Japan's Shrines & Deities 日本の神社と神々
How many shrines in Japan?
at least 174,000
Number of shrines in database: 68,469
Number of shrines on webpage: 189
How many Kami in Japan?
proverbially eight million
but as they can be everywhere
and in everything
the number is incalculable
January 12: I have updated the Which Kami in Which Shrines? page. A total of 497 are enshrined at the 189 jinja described on this site, making the average kami per jinja 3.1.
January 4: Yoshida Jinja 吉田神社
Located atop a hill popularly known as Asahi-yama some 1.7km, 22 min, to the south of Mito Satation this is one of the Three Miya of Hitachi Province (常陸国三宮, the other two are Kasahara Jinja, 笠原神社, and Sakado Jinja 酒門神社, both also located in Mito-shi). It is also one of the seven shrines in the Naka District (那珂郡) of Hitachi Province listed in the Engi-shiki (Procedures of the Engi Era, compiled in 927). Thought to have been founded sometime between 485 and 498.
September 22: Sumiyoshi Taisha Shukuintongū 宿院頓宮
Best known for its housing of palanquins from Sumiyoshi Taisha and Ōtori Taisha during festivals on August 1 and July 31 respectively. Both of these shrines are Ichi-no-Miya, the former for Settsu Province, the latter for Izumi Province. I think the shrine is probably unique in this respect. Three of its four kami are specifically related to the sea, and is the fourth, Okinagatarashi-hime-no-mikoto, another name for Empress Consort Jingūkōgō, although in a different way.
September 9: Shinmei Jinja 神経神社
Founded in 1833 as Asahi Jinja. The Shinmei Jinja name was adopted in 1841 and the original three kami, Ukanomitama, Sumiyoshi-Ōkami, and Kamayama-hiko, were replaced with Aamaterasu and Toyōuke. However, as the original three kami are still enshrined at the in-ground Toyohiko Inari Jinja it seems likely that this was the original Asahi Jinja.
August 30 Aguchi Jinja 開口神社
A Shiki-nai sha.The shrine’s legend traces its origin to a request by Empress Jingūkōgō while in the area during her return from the Korean campaign that a shrine honouring Shiotsuchino kami be built. Has long been closely associated with Sumiyoshi Taisha in Ōsaka’s Sumiyoshi-ku.
August 30: Which Kami in Which Shrines?
When complete this will be a list of all the kami enshrined in the jinja described on this web site. As of today, August 30, 2020, 73 kami enshrined in 173 jinja are listed.
August 16: Sugawara Jinja 菅原神社
It is said that well over 1,000 years ago a carving made by Sugawara Michizane during his exile in Dazaifu and thrown into the sea by him was washed up nearby to the current shrine site. There are two "nade-ushi", lit. "caress cow/bull) in the shrine grounds, one made of marble, one of granite.
August 4: Horikoshi Jinja 堀越神社
Along with Ōe Jinja, and Kobori Inari Jinja is one of The Seven Shitennoji Miya. Was built In honour of Shōtoku Taishi’s uncle, the 32nd emperor, Sushun. There is a saying closely associated with the shrine, "The Kami of Horikoshi Jinja will grant you a lifetime wish once in your life.”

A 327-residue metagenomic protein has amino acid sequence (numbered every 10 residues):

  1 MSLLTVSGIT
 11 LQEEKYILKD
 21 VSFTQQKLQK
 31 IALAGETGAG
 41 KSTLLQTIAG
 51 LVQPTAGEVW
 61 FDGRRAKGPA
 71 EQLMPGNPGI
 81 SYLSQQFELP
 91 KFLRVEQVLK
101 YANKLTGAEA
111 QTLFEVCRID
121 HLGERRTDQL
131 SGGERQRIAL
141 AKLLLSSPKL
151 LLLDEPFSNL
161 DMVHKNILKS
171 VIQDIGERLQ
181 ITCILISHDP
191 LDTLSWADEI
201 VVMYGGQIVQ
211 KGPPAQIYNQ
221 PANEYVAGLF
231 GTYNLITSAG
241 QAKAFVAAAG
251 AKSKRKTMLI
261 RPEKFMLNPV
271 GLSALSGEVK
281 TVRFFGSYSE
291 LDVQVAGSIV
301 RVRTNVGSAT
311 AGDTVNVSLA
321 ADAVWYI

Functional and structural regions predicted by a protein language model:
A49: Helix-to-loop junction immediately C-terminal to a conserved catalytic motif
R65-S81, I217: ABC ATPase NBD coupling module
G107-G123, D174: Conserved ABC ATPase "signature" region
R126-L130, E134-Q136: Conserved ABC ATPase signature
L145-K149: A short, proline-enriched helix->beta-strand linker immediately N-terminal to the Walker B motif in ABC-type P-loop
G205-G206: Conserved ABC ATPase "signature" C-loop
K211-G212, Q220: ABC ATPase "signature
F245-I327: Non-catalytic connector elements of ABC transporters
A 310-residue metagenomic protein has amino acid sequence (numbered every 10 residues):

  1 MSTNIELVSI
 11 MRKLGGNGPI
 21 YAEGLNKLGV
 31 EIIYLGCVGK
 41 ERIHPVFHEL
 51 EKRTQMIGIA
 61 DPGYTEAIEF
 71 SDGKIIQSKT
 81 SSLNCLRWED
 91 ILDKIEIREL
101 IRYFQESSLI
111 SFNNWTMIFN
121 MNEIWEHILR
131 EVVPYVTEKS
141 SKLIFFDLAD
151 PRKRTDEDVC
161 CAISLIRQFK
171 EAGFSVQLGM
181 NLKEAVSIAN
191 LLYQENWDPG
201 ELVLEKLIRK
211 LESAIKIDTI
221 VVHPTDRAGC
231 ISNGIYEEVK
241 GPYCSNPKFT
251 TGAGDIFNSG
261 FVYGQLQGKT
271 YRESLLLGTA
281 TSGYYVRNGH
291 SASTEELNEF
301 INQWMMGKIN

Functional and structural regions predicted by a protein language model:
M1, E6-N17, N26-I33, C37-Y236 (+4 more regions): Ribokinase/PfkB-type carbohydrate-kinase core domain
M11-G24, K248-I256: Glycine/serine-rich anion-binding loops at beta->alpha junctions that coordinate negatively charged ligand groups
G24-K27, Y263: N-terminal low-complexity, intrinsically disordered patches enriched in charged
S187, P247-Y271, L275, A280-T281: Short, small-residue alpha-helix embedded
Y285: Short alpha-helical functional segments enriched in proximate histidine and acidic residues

July 26: Kobore Inari Jinja 河堀稲生神社
One of the The Seven Shitennoji Miya. Its precursor may date to the reign of the semi-legendary 12th Emperor, Keiko (reigned 71–130). Founded as an Inari Jinja; when Shōtoku Taishi had Shitennoji Temple built in 593 a main hall was built at the shrine and Emperor Sushun was jointly enshrined.
July 15: Kōzu-gū 高津宮
This shrine honours the memory of the 16th emperor, Nintoku (reigned 313-399), who designated the Naniwa area (current Ōsaka) as the imperial capital and gave it the name Kōzu-gū. The shrine itself was probably founded in 866. It has long been closely associated with the development of rakugo in Ōsaka and many famous performances have been given in its assembly/entertainment hall.
June 30: Gojō-no-Miya 五条宮
This is the only jinja in the country where Emperor Bidatsu, the ancestor of the Tachibana family is enshrined. It was probably built in 593 along with the Shitennō-ji temple to serve as the spiritual guardian of the temple’s two medical institutions. Reflecting this, its initial kami were the kami of medicine, Gojō Ōkami and Sukunahikone-no-Mikoto.
June 17: Ōe Jinja 大江神社
In Osaka-shi, Tennōji-ku, Said to be one of the Seven Tennōji no Miya, meaning that it was founded in the late seventh century. Three of the other Tennōji no Miya were merged into it in 1911/12. The shrine grounds are extensive, almost 6,000 sq.m., and house 130 camphor and lotus/nettle trees. It has been designated a forest conservation area by Ōsaka-shi.
In Osaka-shi, Chūō-ku. Sukunahikona Jinja offers a very good example of the unity of the spiritual and commercial worlds. It was founded in the building of a trade organisation specialising in traditional Japanese and Chinese herbal medicines, and to this day the organisation continues to function under the aegis of the shrine. The two enshrined kami are Sukunabi-kona-no-kami and Shennong, respectively the founding fathers of traditional Japanese and Chinese herbal medicine.
May 25: Ikasuri Jinja 坐摩神社
In Osaka-shi, Chūō-ku. One of Osaka’s most important shrines. One theory traces its origin to an act of worship by Japan’s first legendary emperor, Jimmu, another to a similar act by the semi-legendary Empress Jingu on returning from her Korean venture. Listed in Engi-shiki as one of two Ichi-no-Miya for Settsu Province. Moved to its current location between 1624 and 1644. Its in-ground shrine, Toki (Porcelain) Jinja is interesting in its own right and holds a potters' festival each July 22.
Layout design support : Akiko Morita レイアウトデザイン協力：森田 明子
Notes: 1) Throughout this site the colour violet is associated with kami/gods, red with shrines/jinja
2) For Japanese words in italics on this site the Japanese script equivalents can be found in the Vocabulary